Are Bloggers In Legal Jeopardy?
So let me get this straight: if someone annoys me online, via a web site or in an email, and doesn’t disclose their real name, I can have them hauled off to SuperMax?
"If you're going to threaten me, do it properly."
-- Mike Wazowski corrects Randall's pronunciation of 'cretin' in Monster's Inc.
Much is being made of the passage of the “Violence Against Women and Department of Justice Reauthorization Act of 2005,” which was signed into law by President George W. Bush on January 5th.
Of interest is a passage cited by CNet chief political correspondent Declan McCullagh, that appears to indicate anonymous annoyance online could lead to jail time for the perpetrator.
The labyrinthine way in which Congress goes about its business must have proved too confusing for some readers of the original article (and I include myself in that group), as McCullagh published a follow-up FAQ that detailed the relevant changes to U.S. code. Here’s the new text according to McCullagh:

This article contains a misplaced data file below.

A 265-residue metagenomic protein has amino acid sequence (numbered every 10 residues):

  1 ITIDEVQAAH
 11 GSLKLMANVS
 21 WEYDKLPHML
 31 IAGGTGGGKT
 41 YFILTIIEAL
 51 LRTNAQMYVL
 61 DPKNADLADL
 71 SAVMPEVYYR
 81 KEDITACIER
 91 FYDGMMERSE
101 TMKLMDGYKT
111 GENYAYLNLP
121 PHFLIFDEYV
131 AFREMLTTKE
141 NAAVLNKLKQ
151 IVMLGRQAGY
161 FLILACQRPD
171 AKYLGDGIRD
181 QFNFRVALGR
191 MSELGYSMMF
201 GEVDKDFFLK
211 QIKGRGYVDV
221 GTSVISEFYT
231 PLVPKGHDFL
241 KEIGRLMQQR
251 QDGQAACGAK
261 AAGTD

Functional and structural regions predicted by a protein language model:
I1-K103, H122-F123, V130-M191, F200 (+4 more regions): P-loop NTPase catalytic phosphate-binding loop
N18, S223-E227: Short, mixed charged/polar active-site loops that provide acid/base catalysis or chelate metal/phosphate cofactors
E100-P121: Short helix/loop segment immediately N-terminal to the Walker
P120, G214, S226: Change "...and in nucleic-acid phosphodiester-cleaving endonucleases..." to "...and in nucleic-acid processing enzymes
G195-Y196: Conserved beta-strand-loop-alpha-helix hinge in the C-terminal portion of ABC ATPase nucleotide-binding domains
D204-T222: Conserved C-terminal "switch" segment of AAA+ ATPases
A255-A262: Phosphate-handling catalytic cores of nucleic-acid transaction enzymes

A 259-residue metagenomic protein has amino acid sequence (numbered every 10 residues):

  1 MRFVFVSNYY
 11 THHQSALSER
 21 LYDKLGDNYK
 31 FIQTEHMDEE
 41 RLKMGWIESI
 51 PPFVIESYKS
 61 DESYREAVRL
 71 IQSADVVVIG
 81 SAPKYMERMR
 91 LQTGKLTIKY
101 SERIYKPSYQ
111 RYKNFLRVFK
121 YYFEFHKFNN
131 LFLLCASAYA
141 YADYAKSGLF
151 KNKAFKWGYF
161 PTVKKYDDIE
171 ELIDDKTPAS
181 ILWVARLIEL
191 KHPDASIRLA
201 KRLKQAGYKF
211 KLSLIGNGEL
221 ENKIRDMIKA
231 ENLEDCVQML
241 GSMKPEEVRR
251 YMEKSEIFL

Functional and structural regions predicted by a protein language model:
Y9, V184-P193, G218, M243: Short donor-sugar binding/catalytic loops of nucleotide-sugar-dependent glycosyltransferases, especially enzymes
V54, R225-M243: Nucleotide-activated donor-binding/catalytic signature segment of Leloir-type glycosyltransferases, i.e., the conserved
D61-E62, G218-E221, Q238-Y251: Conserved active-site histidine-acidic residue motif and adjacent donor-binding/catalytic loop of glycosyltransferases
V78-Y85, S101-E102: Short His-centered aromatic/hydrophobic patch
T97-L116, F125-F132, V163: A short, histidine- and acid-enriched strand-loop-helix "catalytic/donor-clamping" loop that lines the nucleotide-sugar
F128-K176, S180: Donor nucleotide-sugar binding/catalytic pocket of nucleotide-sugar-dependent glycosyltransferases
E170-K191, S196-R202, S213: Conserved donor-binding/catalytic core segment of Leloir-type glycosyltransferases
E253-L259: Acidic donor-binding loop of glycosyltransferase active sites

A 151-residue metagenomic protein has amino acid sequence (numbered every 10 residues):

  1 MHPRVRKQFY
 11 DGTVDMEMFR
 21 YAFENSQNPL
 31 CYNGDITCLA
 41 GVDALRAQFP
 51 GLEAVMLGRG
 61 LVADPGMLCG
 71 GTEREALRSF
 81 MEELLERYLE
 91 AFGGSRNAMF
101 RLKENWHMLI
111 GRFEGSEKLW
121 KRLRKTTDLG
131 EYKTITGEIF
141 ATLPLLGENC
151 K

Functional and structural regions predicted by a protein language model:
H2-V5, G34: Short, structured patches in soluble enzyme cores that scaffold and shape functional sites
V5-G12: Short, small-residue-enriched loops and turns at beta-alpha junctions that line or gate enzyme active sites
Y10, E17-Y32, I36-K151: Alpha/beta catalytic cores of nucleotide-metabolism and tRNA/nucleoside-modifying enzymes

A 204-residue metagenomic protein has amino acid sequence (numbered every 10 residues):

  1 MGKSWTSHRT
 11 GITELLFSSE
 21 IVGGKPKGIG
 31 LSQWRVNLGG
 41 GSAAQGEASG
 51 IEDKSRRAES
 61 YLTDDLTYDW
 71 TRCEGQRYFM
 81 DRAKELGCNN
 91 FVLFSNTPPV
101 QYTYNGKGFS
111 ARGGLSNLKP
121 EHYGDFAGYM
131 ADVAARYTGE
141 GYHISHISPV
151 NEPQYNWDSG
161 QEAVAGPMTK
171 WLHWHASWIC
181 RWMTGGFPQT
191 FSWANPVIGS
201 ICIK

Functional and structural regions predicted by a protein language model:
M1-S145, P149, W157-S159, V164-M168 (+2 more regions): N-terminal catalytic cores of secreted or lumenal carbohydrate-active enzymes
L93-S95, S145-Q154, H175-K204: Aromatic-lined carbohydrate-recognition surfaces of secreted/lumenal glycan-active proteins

Organizations like the EFF will certainly have more to say about this in the near future. Determining just what constitutes annoyance to a court of law poses a number of questions, like how does this law impact First Amendment rights? That won’t be known until someone mounts a test of the law in the legal system.
As written now, corporations could use the provision against people who attempt to criticize their business practices anonymously, either from a customer or employee perspective. That would have a chilling effect on bloggers like Mini-Microsoft’s Who da’Punk, should Microsoft decide to wield this hammer.
Email the author here.
David Utter is a staff writer for WebProNews covering technology and business.